In this article
1. Cat grass
Cat grass is a classic plant sold in pet stores and garden centers. Although there is no such thing as THE cat grass, the name usually refers to dwarf cyperus, wheat germ grass or baby bamboo. You should always opt for soft stalks, although some cats prefer crunchy cyperus. However, excessively sharp leaves can cause injuries to the throat or stomach and intestines. Sowing grass in a large bowl is a great idea – cats love the resulting mini lawn.
Catnip or catmint, which smells slightly of lemon, has a virtually drug-like effect on house cats. It is also sometimes included in cat toys. The reason for this lies in the active ingredient nepetalactone, which cats love to smell. Although it has never been conclusively researched, catnip is thought to have a slightly euphoric effect on cats, who like to rub up against it or nibble on it. Young animals and older cats don’t react as strongly to the essential oils of the plant, which can grow up to one meter high.
3. Spider plant
The long-leaved spider plant is popular in cat households. Cats love to play with the leaves, especially as they move back and forth in the air rising from a heating system. This easy-care houseplant is also much appreciated as an air freshener. The only restriction is if there are smokers in the family, as the cat could ingest nicotine when nibbling on the leaves. In addition, the flower heads and seeds of the spider plant must be carefully removed, because they may cause diarrhea in cats.
Lavender is traditionally found in the Provence region of France. There are diverse varieties that bloom and smell differently. The essential oil is not poisonous, but if your cat develops too great a liking for it, you may have to move the plant to a nibble-proof spot. The same applies to all non-toxic decorative plants in a house or apartment. In small doses, they can help the cat tickle out the hair in their stomach, but they shouldn’t be allowed to become a sweet treat – with the exception of cat grass and catnip, of course.
Just as they are attracted to catnip, cats like the rich green leaves of valerian, which grows up to two meters high. Unlike its effect on humans, which is calming, it stimulates cats, which is why it is even referred to as a cat drug. This is due to the oils and alkaloids it contains. People on the other hand tend to find the smell unpleasant. The most appropriate name for the plant is valerian phu (pronounced pooh), although this is probably a coincidence. Cats love rubbing up against valerian, and also bite into it.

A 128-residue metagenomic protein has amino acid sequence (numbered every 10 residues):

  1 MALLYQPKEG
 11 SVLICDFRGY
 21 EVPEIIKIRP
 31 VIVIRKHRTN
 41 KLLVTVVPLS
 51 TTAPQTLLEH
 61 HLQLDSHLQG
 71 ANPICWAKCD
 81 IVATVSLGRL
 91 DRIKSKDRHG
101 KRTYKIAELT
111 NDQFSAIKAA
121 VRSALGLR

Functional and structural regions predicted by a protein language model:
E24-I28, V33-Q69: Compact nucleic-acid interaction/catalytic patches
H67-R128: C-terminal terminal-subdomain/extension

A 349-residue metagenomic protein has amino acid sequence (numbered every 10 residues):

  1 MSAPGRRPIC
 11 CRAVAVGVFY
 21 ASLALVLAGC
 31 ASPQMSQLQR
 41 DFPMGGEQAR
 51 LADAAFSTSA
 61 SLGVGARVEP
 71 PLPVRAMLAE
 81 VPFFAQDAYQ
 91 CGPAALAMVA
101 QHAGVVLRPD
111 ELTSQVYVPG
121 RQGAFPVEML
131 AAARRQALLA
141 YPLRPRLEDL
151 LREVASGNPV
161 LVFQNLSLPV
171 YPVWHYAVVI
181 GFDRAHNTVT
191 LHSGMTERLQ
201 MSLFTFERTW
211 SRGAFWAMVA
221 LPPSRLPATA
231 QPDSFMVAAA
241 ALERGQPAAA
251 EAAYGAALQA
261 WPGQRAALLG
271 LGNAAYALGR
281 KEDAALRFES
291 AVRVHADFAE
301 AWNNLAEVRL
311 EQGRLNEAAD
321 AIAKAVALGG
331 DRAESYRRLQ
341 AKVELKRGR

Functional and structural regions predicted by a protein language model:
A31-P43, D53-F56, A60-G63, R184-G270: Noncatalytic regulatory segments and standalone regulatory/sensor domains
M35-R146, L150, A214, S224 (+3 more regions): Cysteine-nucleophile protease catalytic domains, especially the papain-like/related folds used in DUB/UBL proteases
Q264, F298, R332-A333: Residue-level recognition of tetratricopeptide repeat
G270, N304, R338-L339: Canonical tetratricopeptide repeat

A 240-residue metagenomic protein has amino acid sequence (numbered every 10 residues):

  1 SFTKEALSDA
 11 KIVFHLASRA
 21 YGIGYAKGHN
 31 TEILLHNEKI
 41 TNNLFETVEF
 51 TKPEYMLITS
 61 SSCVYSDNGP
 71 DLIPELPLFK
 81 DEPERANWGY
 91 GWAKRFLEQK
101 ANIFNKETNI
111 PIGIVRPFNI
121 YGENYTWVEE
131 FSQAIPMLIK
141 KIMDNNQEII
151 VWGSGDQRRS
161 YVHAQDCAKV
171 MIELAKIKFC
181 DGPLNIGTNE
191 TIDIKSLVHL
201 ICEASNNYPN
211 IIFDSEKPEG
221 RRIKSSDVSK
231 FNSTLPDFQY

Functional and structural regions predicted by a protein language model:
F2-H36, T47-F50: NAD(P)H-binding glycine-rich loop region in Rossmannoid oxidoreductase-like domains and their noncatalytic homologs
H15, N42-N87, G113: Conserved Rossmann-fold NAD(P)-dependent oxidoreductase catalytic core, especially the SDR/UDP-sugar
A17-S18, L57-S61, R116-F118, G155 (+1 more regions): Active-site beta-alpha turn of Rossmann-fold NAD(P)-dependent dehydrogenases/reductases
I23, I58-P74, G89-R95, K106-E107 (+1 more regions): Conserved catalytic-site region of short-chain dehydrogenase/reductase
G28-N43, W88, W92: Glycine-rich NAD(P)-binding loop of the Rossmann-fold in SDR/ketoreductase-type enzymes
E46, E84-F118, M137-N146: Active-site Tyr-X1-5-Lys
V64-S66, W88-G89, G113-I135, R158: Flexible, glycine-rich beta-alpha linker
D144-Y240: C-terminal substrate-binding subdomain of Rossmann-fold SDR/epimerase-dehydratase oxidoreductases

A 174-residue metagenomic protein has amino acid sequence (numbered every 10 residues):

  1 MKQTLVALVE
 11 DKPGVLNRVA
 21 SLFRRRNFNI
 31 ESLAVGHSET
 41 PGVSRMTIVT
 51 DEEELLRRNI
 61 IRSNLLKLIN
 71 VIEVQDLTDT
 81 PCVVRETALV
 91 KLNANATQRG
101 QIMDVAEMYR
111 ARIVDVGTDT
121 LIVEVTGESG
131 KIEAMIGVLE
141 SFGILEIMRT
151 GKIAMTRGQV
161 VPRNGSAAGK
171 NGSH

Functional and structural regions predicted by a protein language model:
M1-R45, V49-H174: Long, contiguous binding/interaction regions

6. Norfolk Island pine
Although Norfolk Island pine is not dangerous, it is not a simple houseplant to look after: it likes bright conditions, but not sunlight. It must be protected from drafts and needs a lot of humidity. It shouldn’t be placed in the cat’s walking paths because the dense, palm-like branches are sensitive to touch. The more active the cat and the more it likes to sniff plants, the harder it will be to care for the very decorative Norfolk Island pine.
7. Indoor hibiscus
With its beautiful flowers, the indoor hibiscus is a feast for the eyes. It comes in many colors and is easy to care for – even when grown as a houseplant. It likes moderate morning or evening sun rather than dazzlingly bright daylight. Its lush flowers are non-toxic, even if your cat happens to try eating them. If you place fresh cat grass nearby, the cat will soon lose interest in the hibiscus.
Calathea, also known as arrowroot, is also recommended for cat lovers. It is originally from tropical rain forests, where it was used to obtain the antidote for poisoned arrows. Consequently, it doesn’t like direct sun or high humidity. As a houseplant, it is pretty to look at with its spotted or striped leaves and is completely harmless to both humans and animals. However, it grows to a maximum height of half a meter and is therefore suitable mainly for windowsills.
9. Kentia palm
Young cats love the Kentia palm, because the airy leaves look as if they are just waiting to be played with and bitten into. Unlike the well-known yucca palm, it is not dangerous. The Madagascar palm and cycadales are also poisonous, whereas the aspidistra and Kentia palm are quite safe. The Kentia palm comes from Australia, is easy to care for as well as robust, and can grow up to two meters high with its long leaves.
There are a total of more than 40 varieties of daisy plants, which grow splendid flowers when in bloom. Since they are edible and easy to care for, they are almost ideal for a cat household. However, sensitive people and animals may develop a skin rash following direct contact with the plant sap, which contains polyacetylenes. You should therefore keep a close eye on your cat to see if it actually eats from the plant – and how it reacts. Again, it’s advisable to place a more attractive plant such as catnip nearby to distract the cat from the daisies.
Conclusion: green and non-toxic – plants for cat households
If your cat isn’t allowed out of the house or apartment, all houseplants must be non-toxic. Whether out of curiosity or need, the cat will happily bite into a leaf from time to time. The range of harmless plants available is larger than you think, but you still need to watch your cat closely. If it develops too great a liking for a particular houseplant, you should choose a different plant species.